As for Lopez, her representative at the New York-based Dan Klores Associates publicity firm denies both the use of police personnel and any display of fake police identification. It's still unclear why someone willing to spend $160,000 on her wedding flowers alone would need to requisition a condo's private gym for her fitness regimen. But Lopez's rep is more upset by Kulchur's terminology in describing her Waverly workout: "You need to stop using the word entourage! Jennifer Lopez does not have an entourage! She just has a lot of friends."
"Jennifer Lopez is still money in the bank," says the head of one large photo agency, "but because so many people are involved now, the checks you're depositing are getting smaller. If you have three or four teams competing with each other [for photos], it's not only harder to get an exclusive, it's harder to get a good price."
Case in point: the 2001 photos of Lopez and then-paramour Chris Judd (for those keeping score, that's post-Puffy and pre-Affleck), snapped while the two floated blissfully in the Delano Hotel's pool. The agency head says he was able to broker a $50,000 sale for those pictures. Last month, however, as newspapers clamored for images to run with their J.Lo wedding-bell-blues headlines, pictures of a bikini-clad Lopez frolicking in the ocean off Miami Beach fetched only $4500. Not that the demand for such pics has lessened since 2001 -- five different British tabloids ponied up that purchase fee.
Yet flip open your copy of that week's Star and you'll see virtually identical photos under a banner that screams, "Exclusive." Page through competitors Us Weekly, People, and In Touch Weekly and again you'll spy some of the same supposedly "exclusive" photos.
"They were double-dealing," the agency head snipes of the paparazzi in question, two men shooting for the Los Angeles-based X17 agency, and reportedly violating their contract with the Star. "When you break your word, it knocks the whole business. Your bargaining strength disappears."
If true, the only folks more upset than Star's Bonnie Fuller was a Miami-based team of photographers also on hand as Lopez took a dip in the ocean. Though this trio were able to sell their own similar pictures overseas, their lead photographer feels "if we had all worked together, we could've made so much more money." Instead, he says, the X17 boys saturated the market by hawking their shots to every interested publication."Those pictures would've been worth $100,000. But people get greedy and they shoot themselves in the foot."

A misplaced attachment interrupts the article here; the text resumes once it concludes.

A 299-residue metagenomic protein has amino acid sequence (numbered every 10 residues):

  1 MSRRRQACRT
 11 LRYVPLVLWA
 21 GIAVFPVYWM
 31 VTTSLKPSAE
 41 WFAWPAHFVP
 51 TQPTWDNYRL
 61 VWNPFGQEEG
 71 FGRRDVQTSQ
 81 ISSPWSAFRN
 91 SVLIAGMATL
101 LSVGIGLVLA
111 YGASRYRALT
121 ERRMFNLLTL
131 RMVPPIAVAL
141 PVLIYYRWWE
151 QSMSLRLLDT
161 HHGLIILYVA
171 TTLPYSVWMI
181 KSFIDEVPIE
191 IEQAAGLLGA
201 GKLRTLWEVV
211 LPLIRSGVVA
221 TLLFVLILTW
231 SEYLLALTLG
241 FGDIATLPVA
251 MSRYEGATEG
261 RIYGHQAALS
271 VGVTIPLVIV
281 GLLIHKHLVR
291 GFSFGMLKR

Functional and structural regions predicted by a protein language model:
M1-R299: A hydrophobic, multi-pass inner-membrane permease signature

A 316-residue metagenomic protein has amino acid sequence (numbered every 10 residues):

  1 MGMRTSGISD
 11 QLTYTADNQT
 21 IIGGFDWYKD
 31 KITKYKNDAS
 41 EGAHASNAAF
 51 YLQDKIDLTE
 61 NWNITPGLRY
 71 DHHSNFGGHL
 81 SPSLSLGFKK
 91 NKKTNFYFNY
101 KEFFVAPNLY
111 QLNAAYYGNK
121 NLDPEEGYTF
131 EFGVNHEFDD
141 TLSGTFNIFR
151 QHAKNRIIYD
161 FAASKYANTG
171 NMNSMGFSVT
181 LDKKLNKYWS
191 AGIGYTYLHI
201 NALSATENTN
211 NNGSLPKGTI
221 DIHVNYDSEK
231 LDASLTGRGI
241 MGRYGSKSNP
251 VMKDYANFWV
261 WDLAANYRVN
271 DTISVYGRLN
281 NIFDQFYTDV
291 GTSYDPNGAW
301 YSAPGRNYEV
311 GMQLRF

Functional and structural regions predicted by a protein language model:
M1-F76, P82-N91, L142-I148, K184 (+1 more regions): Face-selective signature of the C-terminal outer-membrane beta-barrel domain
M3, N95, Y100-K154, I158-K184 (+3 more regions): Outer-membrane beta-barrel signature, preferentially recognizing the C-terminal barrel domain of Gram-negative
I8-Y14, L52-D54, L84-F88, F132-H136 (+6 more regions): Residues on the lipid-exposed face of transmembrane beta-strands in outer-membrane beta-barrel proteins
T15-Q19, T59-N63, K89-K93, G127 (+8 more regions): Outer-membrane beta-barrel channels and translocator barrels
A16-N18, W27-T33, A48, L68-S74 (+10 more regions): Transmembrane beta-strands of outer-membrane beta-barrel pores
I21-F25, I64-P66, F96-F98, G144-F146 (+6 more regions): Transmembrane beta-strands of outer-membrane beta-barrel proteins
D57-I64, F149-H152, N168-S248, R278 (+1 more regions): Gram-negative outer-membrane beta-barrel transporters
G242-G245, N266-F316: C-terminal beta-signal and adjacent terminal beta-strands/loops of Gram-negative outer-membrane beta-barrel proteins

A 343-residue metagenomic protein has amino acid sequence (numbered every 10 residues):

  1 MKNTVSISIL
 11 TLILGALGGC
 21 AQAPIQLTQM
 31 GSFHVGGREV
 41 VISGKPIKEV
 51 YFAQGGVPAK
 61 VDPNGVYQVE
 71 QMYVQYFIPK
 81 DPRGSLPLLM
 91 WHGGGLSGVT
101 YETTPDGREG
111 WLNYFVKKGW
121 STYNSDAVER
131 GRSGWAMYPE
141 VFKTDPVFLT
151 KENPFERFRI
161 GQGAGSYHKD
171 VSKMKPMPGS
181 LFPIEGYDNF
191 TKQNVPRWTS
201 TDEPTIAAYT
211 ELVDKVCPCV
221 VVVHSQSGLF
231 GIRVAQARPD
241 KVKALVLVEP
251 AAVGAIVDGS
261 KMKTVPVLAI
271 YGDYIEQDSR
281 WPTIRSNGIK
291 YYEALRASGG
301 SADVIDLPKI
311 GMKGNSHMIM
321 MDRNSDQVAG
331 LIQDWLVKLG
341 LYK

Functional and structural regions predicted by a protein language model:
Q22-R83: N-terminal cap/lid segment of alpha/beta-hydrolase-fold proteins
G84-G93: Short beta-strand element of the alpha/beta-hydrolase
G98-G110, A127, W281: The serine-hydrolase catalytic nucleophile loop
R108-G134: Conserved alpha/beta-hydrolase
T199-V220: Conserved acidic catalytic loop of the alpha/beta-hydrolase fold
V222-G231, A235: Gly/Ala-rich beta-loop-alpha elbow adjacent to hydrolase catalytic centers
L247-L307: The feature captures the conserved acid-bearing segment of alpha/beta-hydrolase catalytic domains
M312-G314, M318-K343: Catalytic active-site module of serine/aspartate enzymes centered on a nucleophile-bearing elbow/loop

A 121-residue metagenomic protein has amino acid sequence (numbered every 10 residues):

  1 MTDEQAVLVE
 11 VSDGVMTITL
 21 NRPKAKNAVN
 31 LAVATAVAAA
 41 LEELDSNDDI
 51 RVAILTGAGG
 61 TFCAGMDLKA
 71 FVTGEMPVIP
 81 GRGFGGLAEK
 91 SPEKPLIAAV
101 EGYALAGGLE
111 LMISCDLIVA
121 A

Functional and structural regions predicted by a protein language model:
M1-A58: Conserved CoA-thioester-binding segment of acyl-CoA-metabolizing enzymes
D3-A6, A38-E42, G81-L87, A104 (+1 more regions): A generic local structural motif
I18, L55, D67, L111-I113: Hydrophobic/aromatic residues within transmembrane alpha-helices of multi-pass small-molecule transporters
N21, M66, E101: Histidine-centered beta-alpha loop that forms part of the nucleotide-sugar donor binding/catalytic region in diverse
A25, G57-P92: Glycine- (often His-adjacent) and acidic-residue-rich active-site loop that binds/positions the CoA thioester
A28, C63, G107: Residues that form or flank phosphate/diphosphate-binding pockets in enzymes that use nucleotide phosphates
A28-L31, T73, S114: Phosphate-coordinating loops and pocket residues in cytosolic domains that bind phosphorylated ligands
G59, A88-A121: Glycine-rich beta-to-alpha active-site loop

The X17 agency head dismisses such accusations as nothing more than sour grapes from his competitors, but he agrees that with so many shutterbugs trailing Lopez, it's impossible to get a good price for anyone's shots. For him, the key is to stay one step ahead of the pack -- as when his agency had the first photos of Hollywood's current hookup du jour, Ashton Kutcher and Demi Moore, hand-in-hand in Beverly Hills. "Nobody believed they were really a couple until they saw those pictures. Then they had to come to us and pay our price" -- nearly $50,000, he says --"instead of the other way around."
Of course there's always next time. And given Lopez's annual ritual of celebrity uncoupling, future lucrative opportunities seem assured. In August 2002, for example, pictures of a fully clothed Lopez and Affleck garnered $75,000 from People, simply because the two were captured reading a copy of Us Weekly with themselves on the cover. A People spokeswoman argued that the excessive price was warranted, telling the New York Post they came as part of a set, and "we're not responsible for the way these photo packages are put together." But to most observers, People seemed desperate to keep the photos from archrival Us Weekly, which would no doubt have used them for self-promotion.
"J.Lo shouldn't do movies anymore," the bikini-ogling Miami photographer adds. "She'll get the same amount of publicity from just letting us photograph her. People would much rather look at a picture of her walking on the beach than sit through two hours ofMaid in Manhattan orGigli."